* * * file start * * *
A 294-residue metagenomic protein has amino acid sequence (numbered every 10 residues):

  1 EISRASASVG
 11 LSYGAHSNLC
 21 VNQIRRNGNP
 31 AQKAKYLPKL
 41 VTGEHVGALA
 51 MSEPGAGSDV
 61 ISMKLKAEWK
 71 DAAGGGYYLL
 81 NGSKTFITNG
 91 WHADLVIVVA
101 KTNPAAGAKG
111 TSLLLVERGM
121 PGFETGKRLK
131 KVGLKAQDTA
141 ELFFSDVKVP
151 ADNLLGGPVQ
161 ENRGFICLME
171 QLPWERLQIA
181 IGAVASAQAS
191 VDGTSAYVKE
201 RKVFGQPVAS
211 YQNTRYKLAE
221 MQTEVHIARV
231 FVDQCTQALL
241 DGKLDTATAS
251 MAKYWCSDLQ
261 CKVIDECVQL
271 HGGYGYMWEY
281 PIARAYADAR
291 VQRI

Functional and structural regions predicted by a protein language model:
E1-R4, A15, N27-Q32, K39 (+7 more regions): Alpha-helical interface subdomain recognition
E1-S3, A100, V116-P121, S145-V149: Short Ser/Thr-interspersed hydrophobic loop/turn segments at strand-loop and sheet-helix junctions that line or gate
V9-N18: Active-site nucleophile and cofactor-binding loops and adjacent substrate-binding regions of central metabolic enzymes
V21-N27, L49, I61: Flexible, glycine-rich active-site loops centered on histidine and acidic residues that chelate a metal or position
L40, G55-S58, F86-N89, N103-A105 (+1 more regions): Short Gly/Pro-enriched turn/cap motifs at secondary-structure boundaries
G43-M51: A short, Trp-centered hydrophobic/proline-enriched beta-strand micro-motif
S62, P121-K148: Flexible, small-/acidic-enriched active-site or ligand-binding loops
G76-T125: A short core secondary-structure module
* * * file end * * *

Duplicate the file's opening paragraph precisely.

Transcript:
A 294-residue metagenomic protein has amino acid sequence (numbered every 10 residues):